Future Shop Puts $15 Mil. Broadcast Account in Play | Adweek Future Shop Puts $15 Mil. Broadcast Account in Play | Adweek
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Future Shop Puts $15 Mil. Broadcast Account in Play

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By Tanya Gazdik





DETROIT--Future Shop, the largest retailer of computers and consumer electronic products in Canada, is talking with agencies in the U.S. and Canada about handling its broadcast creative and media account.





The business covers advertising in both countries. Combined billings are currently at about $15 million in U.S. currency, said Peter DeVerteuil, advertising director for the Burnaby, British Columbia-based retailer, which operates 82 stores in Canada and 24 in the U.S. Projected growth over the next several years could result in the advertising budget increasing to $20-25 million, he said. 'We continue to put a greater emphasis on broadcast,' he added.





Agencies invited to participate in the review, according to DeVerteuil, include incumbent McCann-Erickson in Seattle (with its Canadian counterpart MacClaren McCann in Vancouver); W.B. Doner & Co. in Southfield, Mich.; J. Walter Thompson in Detroit; and BBDO in Vancouver, as well as several undisclosed agencies on the East Coast, West Coast and in Toronto. Toronto-based marketing consultant Jack Steckel is assisting with the search.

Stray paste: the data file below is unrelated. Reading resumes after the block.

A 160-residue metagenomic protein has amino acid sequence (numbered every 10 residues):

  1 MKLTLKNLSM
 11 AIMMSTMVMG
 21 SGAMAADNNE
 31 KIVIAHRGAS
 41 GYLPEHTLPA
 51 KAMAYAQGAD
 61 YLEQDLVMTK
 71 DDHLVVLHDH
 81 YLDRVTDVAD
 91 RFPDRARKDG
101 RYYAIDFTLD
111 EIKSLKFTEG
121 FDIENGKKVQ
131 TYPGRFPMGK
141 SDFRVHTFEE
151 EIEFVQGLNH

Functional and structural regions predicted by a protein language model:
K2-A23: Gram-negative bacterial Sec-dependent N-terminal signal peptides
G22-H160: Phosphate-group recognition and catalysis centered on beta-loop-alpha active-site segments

It is possible the broadcast creative and media planning and buying assignments could be split, DeVerteuil added. 'We probably are going to talk to a couple of media buying services,' he said. 'But obviously there are some advantages of having one point of contact instead of two.'





Print creative duties and media placement are handled in-house, but the selected agency will provide creative direction on print work.





Three or four finalists will make presentations in late July. A decision is anticipated by Labor Day, DeVerteuil said.





McCann beat out BBDO, Vancouver, the other finalist, for the business about a year ago. 'It's not that we're dissatisfied. We want to just make sure that our needs are being fulfilled, so it made sense to go through this process,' DeVerteuil said.





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